All this Kungfusion

Hot here, so very hot and humid. A drenching, mind-sapping heat. No sun, just thick treacle-like sultriness. The sort of closeness that wears you down, strips all motivation away, renders you virtually immobile and sees you gasping for air, any air. It is with heavy fingers and my last ounces of willpower I sit down to write.

My sister, famous in these pages as sender of magical spices, came up with the idea I should write posts based around the various different vegetables and other produce mostly native to these shores. It is a good idea, especially since I am aware I have barely acknowledged the culinary culture of this country in these posts. To be honest, I am somewhat indifferent to many of the dishes here. There is an unappealing habit that everything has to be saturated in oil, second-hand oil sometimes, and often nothing seems to taste of anything. There are notable exceptions of course.

韭菜,that’s jiu cai (pronounced gee-o tsy), is an ever-present in dumplings, chopped finely, and also makes a very successful appearance at barbecues where it is grilled in strips then smothered with a spicy paste of chillies and cumin seeds. It tends to be translated variously as ‘garlic chives’, ‘leek chives’ and ‘Chinese chives’ and I prefer the first option because there is a definite alliaceous tang to the allium, as well as, I think, a slight citrus note in the finish. In Chinese medicine apparently it is used to ‘tonify the Yang,’ perfect then for people lacking some sunshine in their lives, literally and metaphorically.

First I had to find some. My local unfriendly greengrocer didn’t have any and eventually I located some in the fridge compartment of a nearby supermarket. I rather had the idea of cycling home with the herb fronds flapping from a paper bag but in the end I had to be content with walking back over a bridge with the chives sealed inside a plastic container.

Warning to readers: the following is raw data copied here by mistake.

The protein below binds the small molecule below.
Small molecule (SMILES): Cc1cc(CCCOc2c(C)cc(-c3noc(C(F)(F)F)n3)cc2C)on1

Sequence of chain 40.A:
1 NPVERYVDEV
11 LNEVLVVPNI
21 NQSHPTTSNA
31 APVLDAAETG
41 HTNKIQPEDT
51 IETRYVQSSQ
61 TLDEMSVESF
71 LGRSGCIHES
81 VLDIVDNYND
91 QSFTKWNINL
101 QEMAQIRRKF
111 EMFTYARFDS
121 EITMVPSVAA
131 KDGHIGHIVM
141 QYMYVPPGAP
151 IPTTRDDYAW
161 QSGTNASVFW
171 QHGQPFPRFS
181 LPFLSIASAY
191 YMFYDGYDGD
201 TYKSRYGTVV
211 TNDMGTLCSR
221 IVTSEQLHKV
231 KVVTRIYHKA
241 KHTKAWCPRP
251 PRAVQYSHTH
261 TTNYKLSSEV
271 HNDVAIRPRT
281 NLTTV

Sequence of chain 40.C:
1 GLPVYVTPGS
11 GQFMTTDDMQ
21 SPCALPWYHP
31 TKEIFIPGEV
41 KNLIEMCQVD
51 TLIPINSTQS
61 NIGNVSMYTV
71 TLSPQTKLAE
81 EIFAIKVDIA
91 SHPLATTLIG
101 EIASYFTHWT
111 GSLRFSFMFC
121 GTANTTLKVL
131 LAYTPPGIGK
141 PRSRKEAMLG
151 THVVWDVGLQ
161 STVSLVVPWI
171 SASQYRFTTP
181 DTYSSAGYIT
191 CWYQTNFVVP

What to do with them. As well as a dumpling filling they are also added to pancakes and, in general, they go well with many egg dishes. I can see them being involved in a late night scramble at some point. But I wanted them to feature a little more prominently, to add an extra kick to something else. I thought of the risottos made in the Spring with wild garlic pulled from banks by the side of the road and decided the jiu cai could do the same job just as well and perhaps even better.

So, base of white onion and celery – the obsession continues – softened in butter and rice stirred in. Stock, already prepared and defrosted, simmering in a pan and doled into the rice mixture when the previous ladling had evaporated. Low heat and a steady stir with a wooden spoon. I considered blanching the chives but in the end didn’t think it was necessary, and besides I only have two hobs, right? I would chop them finely and add with the last ladling. That’s what I did.

A very pleasing finish to the dish with the creaminess offset by the specks of chives. The risotto was lifted, much in the way lemon zest will add zing to a big beefy stew. A soothing, slippery rice dish with the added tang of garlic chives. A winner. And now I feel better. IMG_1564

POSTSCRIPT: As is customary I made enough food for two meals but, returning to the risotto the next day I discovered the chives had soured somehow, giving the dish a very unpleasant bitter taste. Nothing to be done with that, no way to salvage it. If I repeat the dish I will just make a basic risotto and add the chives, possibly slightly blanched, for each serving. 

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